“Is this New Order?”
“No. It’s new Berndsen.”
“Well you can see why I’d think that, right?”
Yes Mrs. Life in the Vinyl Lane, I can. I had just been thinking the same thing as I listened to the first few songs of Berndsen’s 2013 release Planet Earth, so when she came home in the middle of “Gimmi Gimmi” it just reinforced what I’d already been mulling over in my head.
We first discovered Berndsen when we stumbled upon one of his live off-venue sets at Iceland Airwaves 2011, which prompted us to go right out and buy his debut CD, 2009s sad-pop masterpiece Lover In The Dark. We saw him again in Reykjavik last year, this time at KEX Hostel, where he played a set exclusively pulled from his then just released sophomore effort Planet Earth, a high-energy set that found me a bit uncomfortably close to a big, sweaty, shirtless Benrdsen as he climbed onto the bench I was sitting on. I’ve been told there is some awkward photographic evidence of this incident, but fortunately it doesn’t seem to have made it to the web (and please don’t consider this a challenge if you have possession of such images!). I’m not sure how we came home from that trip without a copy of Planet Earth in hand, but that’s what happened. I kept telling myself I’d pick it up on iTunes, then never did. Finally I found myself putting in an order with Reykjavik’s Lucky Records, remembered this hole in my record collection (it includes a download card for a free mp3 version of the album too, BTW), and added it to my purchases.
Planet Earth finds vocalist Berndsen once again teamed up with electronics genius Hermigervill, himself a talented electronica solo artist. The two groove together so well that it’s impossible to tell if they start with the music or the words with their seamless integration. Fellow electronic music stud Oculus is credited with mastering the album, which could do nothing but make it even better, and bassists Arnljótur Sigurðsson (Ojba Rasta) and Jakob Smári (Tappi Tíkarrass – yes, Björk’s early 1980s punk band) make this a pretty impressive group of Icelandic all-stars. Surrounding yourself with talented musicians and producers is never a bad idea, and it paid noticeable dividends on Planet Earth.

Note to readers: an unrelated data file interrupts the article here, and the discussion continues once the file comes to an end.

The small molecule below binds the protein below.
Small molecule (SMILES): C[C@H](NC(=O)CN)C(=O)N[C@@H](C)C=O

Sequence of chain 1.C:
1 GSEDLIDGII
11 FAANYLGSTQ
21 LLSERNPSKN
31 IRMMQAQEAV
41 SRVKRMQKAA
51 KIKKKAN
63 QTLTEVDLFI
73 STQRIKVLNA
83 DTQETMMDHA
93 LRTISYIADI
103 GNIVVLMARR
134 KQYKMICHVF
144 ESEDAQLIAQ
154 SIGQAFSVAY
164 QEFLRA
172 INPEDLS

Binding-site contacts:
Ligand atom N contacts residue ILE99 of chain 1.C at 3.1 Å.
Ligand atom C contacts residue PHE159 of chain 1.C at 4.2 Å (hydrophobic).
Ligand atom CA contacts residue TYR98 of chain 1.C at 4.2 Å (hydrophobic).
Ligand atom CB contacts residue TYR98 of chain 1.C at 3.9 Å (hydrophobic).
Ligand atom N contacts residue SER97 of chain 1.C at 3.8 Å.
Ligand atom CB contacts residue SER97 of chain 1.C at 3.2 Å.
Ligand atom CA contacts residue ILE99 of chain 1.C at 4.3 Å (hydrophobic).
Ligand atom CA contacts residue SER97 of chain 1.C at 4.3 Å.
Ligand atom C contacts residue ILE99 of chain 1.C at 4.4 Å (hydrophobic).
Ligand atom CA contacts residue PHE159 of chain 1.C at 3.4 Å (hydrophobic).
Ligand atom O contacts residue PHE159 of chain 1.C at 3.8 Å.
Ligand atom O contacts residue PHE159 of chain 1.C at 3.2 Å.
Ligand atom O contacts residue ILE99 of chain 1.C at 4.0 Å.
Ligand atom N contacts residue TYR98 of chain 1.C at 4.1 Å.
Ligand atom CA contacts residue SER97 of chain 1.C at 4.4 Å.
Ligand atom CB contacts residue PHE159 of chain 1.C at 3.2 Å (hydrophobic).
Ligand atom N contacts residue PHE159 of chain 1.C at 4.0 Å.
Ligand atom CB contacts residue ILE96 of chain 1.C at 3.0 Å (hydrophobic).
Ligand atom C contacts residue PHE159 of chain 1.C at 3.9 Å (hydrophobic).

The new album finds Berndsen branching out a bit from his pure, 80s sad sugar-pop sound on Lover In The Dark and moving in a more spacey, faux futuristic direction – think visions of what we thought the future would look like back in the 1980s. Visually you can see it not just in the album cover, but also in the track list that includes songs with titles like “Data Hunter,” “X-Cryonics,” and “Lifeless Planet.” The electronics are still the primary drivers of the musical sound, though the aforementioned bassists get into the act and there’s even some guitar solo work in “X-Cryonics,” so Berndsen and Hermigervill branched out a bit in terms of the music itself. There appear to be some guest female vocals (in French!) on “Two Lovers Team” as well.
I have to admit that it wasn’t until the second listening that I started to get into Planet Earth. I fell into the typical fan “trap” of wanting a record that was just a continuation of what I loved from the last album, and while Planet Earth has plenty of similarities to Lover In The Dark, it’s also maybe a half step move towards the darker side of the 80s pop sound, hence the previous New Order reference. Lyrically Berndsen sticks with a lot of relationship themes, but seems to be less straight forward and overt than on his earlier effort, using more metaphorical language that in a way gives his songs more depth – after the first few listens I thought he’d actually moved away from the themes of Lover In The Dark until I took a closer listen and realized I just hadn’t been paying as much attention to the words as they deserved.
My favorites are the Cyndi Lauper “She Bop”-esque “Gimmi Gimmi,” the beautiful “Two Lovers Team,” and “Monster Forest,” the last of which is the most like his material from Lover In The Dark. The vinyl will probably be pretty hard to find in the US, but with Planet Earth being just a few clicks away on iTunes for less than $10 you don’t have an excuse to not at the very least take a listen for yourself. You’ll be glad you did.